The folks at Sojourn Music continue to lead modern church music down a different path. Each album seems to be more aggressively their own, pushing outward the narrow boundaries of contemporary/modern worship by experimenting with new and old sounds and styles. The Water and the Blood was produced with a different set of values than the industry standard—in analog, as a whole, and with a vinyl option. Producer Mike Cosper explains,
While still reflective of a variety of moods and styles that occur at Sojourn gatherings, it’s a recording with a sound, a sense of space, something that’s meant to be listened to as an album, as a whole. It’s meant to be a listening experience, and vinyl, with its added depth, warmth, and presence, has a way of conveying that experience like nothing else.1
The album was recorded largely in Bloomington, IN, with Paul Mahern, who has worked with Over the Rhine, The Fray, John Mellencamp, and others. Tracks were laid down on tape, not bits and bytes, trading digitized perfection for human warmth. Herein lies another subtle challenge to the value-system of contemporary/modern worship. It makes a theological statement about authenticity, humanness, imperfection, and grace.
The Water and the Blood is installment number two of their ongoing quest to re-give the hymns of Isaac Watts to the Church. The first installment, Over the Grave, was a masterpiece, as well. “The Water and the Blood” appears to be a phrase codified over time in English hymnody. It is perhaps most famous in Augustus Toplady’s “Rock of Ages, Cleft for Me,” whose opening verse reads, “Let the water and the blood / from Thy riven side which flowed / be of sin the double-cure / cleanse me from its guilt and power.” But the lesser-known hymn of Watts, “Lord, We Confess Our Numerous Faults,” which, adapted, appears as the title track, contains the phrase which predates Toplady. Ultimately, the wording belongs to Scripture (1 John 5:8), but English hymn-writers have given this pairing a strong significance. And, now, so has Sojourn Music. We might consider “the water and the blood” poetic shorthand for the entire gospel story, and, given the album’s content, it is a fitting title.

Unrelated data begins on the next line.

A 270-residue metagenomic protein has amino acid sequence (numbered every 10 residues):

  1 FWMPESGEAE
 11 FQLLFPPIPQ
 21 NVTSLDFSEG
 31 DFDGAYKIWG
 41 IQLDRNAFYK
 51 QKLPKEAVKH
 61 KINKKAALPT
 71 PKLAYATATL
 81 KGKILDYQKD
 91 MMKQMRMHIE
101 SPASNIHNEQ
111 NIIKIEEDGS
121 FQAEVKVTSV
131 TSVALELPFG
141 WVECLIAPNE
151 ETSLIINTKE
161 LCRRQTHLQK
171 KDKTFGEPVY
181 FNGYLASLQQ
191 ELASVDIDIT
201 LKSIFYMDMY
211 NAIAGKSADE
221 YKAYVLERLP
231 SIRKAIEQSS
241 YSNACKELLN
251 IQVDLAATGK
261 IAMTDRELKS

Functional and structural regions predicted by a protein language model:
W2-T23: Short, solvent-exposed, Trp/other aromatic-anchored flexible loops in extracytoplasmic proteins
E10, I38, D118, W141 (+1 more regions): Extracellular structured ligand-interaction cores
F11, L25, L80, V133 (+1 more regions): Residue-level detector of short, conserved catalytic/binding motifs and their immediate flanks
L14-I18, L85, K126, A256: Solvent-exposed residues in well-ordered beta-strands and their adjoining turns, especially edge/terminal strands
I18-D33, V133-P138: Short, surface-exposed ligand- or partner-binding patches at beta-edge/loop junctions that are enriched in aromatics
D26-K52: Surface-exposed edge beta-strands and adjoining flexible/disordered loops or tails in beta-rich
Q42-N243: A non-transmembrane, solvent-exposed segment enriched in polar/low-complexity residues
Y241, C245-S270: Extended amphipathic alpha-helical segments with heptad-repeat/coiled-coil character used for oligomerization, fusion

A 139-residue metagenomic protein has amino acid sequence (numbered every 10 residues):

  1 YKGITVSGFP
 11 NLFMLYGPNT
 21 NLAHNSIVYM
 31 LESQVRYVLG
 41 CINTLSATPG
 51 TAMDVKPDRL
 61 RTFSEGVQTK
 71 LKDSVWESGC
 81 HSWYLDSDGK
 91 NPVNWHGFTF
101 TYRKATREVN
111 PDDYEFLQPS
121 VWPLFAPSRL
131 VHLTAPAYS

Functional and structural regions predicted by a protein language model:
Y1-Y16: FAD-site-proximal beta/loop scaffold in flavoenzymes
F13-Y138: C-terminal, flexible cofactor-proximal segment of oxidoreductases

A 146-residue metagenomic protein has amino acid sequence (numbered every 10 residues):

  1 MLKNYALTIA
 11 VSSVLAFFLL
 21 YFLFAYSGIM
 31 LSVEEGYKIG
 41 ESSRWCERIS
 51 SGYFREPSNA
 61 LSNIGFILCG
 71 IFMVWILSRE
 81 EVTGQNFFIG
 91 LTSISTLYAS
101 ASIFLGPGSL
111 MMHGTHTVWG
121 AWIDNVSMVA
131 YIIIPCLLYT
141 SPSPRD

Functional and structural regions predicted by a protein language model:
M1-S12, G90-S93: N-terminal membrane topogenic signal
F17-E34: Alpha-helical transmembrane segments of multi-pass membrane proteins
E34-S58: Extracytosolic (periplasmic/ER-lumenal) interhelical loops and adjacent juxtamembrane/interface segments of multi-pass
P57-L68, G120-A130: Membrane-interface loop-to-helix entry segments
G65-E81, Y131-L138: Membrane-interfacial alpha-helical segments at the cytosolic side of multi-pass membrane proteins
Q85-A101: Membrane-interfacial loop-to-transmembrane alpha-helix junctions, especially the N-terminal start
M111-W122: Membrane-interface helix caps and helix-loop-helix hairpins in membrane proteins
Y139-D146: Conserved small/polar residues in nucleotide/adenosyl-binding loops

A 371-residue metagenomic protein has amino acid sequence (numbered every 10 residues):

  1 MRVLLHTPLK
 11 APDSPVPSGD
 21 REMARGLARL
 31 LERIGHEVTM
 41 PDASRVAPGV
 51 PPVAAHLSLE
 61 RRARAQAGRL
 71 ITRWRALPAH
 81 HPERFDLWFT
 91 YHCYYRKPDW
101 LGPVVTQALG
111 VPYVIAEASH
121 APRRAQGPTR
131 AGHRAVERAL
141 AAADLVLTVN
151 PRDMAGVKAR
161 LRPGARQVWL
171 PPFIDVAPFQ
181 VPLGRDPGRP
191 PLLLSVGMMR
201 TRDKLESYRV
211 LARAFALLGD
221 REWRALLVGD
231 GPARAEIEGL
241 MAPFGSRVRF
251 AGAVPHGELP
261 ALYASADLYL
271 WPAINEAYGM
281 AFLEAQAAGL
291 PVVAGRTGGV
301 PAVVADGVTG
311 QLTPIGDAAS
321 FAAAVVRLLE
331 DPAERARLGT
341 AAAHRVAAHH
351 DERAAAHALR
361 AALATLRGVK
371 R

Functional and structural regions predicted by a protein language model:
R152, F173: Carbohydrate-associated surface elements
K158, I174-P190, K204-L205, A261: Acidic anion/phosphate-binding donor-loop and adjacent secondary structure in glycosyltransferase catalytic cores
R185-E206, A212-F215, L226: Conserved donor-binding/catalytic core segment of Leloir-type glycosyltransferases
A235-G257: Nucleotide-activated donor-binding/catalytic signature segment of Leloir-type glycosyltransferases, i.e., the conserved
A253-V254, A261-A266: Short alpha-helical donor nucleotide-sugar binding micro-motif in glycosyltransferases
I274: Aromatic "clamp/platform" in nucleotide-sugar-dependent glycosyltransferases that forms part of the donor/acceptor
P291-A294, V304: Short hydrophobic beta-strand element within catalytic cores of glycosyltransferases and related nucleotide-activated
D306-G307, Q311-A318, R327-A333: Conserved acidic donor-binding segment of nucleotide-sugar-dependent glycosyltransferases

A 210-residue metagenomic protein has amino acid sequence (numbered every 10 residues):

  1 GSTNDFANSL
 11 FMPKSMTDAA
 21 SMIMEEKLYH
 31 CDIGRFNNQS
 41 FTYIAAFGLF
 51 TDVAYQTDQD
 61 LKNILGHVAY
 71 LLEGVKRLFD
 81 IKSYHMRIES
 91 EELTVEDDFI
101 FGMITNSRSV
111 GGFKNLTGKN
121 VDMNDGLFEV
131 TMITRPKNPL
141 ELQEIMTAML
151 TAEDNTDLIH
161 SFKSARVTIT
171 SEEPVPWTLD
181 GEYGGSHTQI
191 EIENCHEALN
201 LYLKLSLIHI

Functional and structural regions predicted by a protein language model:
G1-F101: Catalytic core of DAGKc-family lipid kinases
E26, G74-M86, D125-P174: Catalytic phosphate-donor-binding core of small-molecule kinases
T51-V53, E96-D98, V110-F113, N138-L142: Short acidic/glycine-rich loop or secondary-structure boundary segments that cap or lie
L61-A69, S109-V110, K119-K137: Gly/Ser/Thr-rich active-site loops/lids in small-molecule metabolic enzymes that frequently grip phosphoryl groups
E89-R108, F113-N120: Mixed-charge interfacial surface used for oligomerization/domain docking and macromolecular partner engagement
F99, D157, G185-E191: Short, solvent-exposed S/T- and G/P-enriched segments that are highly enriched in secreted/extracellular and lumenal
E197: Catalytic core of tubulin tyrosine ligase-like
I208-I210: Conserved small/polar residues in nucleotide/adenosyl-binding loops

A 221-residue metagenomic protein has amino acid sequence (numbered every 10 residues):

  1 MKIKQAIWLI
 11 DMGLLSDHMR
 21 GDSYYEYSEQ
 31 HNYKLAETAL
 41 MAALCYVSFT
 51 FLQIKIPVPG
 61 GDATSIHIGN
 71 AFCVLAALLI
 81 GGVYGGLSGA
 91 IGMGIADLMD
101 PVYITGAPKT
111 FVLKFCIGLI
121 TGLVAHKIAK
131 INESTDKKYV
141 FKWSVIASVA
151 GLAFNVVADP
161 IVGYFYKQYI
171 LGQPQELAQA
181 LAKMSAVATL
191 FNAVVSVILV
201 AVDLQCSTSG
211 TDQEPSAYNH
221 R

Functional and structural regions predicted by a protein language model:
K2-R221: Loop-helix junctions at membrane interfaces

Musically, The Water and the Blood is superb. Its production is fresh and original, and its diversity of style is so off the grid of a typical “worship album” that it seems other-worldly. Textually, one simply can’t find fault with lyrics that pull from Isaac Watts, one of the most formidable theologian-pastor-songwriters of all time. Sojourn could spend the rest of their musical years retuning Watts’ texts, and the Church would be incredibly blessed for it. In my opinion, not every song is fit for congregational singing, but the two I’d be especially inclined to bring into my local church’s repertoire are “The Water and the Blood” and “Let Your Blood Plead for Me.”
If you have narrow tastes and appreciations, this album is not for you. If you’re looking for modern worship’s standard sound, this project will be a disappointment. If, however, you have a taste for blues, folk rock, country, bluegrass, soul, and Americana, you will love The Water and the Blood. The album bears the hand-print of Mike Cosper’s subtle, soulful, and artistic guitar style—especially electric and lap and pedal steel, though he plays dobro and mandolin as well (!). The guitar solos throughout aren’t necessarily always flashy, but they are thoughtful, melodic, and musical. I am thinking particularly of the three songs I will mention next.